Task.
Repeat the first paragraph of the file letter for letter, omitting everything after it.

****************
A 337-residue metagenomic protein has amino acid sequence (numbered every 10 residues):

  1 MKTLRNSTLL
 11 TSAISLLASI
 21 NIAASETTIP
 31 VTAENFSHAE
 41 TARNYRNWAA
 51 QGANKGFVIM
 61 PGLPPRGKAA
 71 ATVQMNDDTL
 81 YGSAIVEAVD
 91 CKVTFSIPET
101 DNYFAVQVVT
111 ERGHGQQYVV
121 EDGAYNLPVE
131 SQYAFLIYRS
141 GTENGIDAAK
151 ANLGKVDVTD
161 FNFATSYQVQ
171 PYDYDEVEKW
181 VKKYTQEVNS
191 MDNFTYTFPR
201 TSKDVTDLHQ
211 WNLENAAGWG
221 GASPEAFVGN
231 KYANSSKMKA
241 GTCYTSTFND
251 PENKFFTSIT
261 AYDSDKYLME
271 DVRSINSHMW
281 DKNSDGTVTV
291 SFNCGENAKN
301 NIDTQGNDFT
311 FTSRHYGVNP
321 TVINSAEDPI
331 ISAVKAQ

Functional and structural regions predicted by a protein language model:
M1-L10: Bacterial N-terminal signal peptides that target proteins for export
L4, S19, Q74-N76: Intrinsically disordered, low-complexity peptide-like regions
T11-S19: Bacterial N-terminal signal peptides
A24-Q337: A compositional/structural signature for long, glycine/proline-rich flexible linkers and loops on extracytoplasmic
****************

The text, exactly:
A 337-residue metagenomic protein has amino acid sequence (numbered every 10 residues):